Lord Chadlington's group explained its 2012 revenues have come under pressure, but that it expected a double-digit rise in profits over the previous year due to 'rigorous action' on costs.
The Huntsworth scenario may not be universal - group COO Sally Withey said the cost-cutting was related to the group's transition from small to larger global accounts and aligning costs to this new strategy.
But as the UK teeters on the brink of a triple-dip recession, it is indicative of the ultimate challenge facing agency owners - how to maintain growth without allowing costs to ratchet upwards.
Last year's PRWeek Top 150 Consultancies figures pointed to a buoyant industry - high single-digit income growth is not to be sniffed at against the backdrop of a sustained economic slump.
But one agency boss told me they face a constant struggle to maintain profit margins as costs rise at an even higher pace than revenues.
The Kingston Smith W1 annual survey of the top 40 PR consultancies released last year lends some credence to this argument. While profit margins improved slightly year-on-year, they remain significantly down on pre-recession levels.
The accountancy firm says a 'well-run' agency should have a profit margin of 15-20 per cent - its report put the industry average at 12.8 per cent.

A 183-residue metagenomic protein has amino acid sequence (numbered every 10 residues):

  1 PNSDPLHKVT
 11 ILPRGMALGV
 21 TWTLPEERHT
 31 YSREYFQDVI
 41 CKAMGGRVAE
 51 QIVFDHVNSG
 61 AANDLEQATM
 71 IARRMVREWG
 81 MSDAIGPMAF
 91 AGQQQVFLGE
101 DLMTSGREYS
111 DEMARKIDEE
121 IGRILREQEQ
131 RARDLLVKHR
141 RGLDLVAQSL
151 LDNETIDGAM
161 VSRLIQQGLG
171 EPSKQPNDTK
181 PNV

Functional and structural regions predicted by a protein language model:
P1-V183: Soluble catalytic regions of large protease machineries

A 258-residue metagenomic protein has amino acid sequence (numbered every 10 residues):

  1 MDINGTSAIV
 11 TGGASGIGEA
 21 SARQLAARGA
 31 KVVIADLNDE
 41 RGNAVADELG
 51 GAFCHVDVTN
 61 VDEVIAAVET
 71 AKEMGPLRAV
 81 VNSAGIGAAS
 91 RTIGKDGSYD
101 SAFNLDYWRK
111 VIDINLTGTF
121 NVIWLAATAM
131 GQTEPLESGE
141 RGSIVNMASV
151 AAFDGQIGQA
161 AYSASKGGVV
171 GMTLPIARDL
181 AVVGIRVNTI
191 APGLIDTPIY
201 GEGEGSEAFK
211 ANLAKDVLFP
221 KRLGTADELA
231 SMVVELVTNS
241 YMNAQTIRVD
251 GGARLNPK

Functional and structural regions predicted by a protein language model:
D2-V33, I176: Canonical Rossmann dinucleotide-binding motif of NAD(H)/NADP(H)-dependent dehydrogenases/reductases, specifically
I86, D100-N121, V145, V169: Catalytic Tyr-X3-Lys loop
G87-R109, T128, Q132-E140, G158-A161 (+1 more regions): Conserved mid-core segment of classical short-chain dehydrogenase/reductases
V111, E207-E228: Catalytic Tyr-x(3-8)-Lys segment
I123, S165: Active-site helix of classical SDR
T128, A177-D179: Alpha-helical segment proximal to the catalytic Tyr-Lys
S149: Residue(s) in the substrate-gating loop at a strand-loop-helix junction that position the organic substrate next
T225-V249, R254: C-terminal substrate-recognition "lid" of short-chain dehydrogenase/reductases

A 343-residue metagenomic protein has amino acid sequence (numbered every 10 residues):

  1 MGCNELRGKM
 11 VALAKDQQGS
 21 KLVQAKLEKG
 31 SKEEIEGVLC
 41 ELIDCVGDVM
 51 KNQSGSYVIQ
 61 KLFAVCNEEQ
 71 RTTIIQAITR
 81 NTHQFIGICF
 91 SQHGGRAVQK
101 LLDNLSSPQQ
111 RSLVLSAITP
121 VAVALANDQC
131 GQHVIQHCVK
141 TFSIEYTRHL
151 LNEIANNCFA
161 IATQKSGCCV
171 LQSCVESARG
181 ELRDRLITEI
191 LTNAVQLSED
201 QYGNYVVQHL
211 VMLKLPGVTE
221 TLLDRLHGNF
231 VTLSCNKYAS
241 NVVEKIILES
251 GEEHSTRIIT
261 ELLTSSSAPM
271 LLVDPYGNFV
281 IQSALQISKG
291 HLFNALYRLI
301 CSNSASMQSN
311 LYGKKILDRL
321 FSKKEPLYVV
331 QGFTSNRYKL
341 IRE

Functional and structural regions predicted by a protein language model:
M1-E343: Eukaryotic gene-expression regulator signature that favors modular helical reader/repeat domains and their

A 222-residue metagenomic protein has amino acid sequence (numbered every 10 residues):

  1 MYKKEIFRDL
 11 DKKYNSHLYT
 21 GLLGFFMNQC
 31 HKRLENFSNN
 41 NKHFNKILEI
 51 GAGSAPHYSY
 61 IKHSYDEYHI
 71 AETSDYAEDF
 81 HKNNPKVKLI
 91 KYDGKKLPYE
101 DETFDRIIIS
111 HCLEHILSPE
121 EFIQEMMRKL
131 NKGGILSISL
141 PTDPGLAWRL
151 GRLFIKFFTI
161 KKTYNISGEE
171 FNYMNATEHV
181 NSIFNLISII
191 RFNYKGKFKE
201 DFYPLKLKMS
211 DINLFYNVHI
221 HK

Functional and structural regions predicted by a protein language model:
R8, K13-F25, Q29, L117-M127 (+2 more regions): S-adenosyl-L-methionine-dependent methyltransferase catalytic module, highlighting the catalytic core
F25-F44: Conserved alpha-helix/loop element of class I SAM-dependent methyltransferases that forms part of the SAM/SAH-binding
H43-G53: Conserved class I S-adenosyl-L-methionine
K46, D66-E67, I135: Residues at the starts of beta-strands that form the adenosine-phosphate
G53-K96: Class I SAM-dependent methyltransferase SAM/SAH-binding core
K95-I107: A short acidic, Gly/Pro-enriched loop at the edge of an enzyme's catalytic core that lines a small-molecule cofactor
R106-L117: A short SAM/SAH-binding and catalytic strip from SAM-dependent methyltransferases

Though we face a stagnant economy and low-inflation environment, a number of agency MDs suggested PR wage inflation is rising at a faster rate than the rest of the economy - the fight for top talent remains intense.
Coupled with an environment where clients are often able to demand more for less and the increasing involvement of procurement, most agencies will never have had to work so hard for their money.
The temptation to cut costs is clear, but do 'streamlined' agencies provide the same service and does the market perceive them in the same way?
Equally, others see expansion as a solution to the low-growth environment in Western Europe. Opportunities in emerging markets look compelling, but where PR remains commoditised margins are painfully thin.
In a struggling economy with no Olympics-style marketing fiestas, 2013 is likely to see disparities of performance across the industry become even starker.
The good news is that PR is still a growth market - but making money in it is not getting any easier.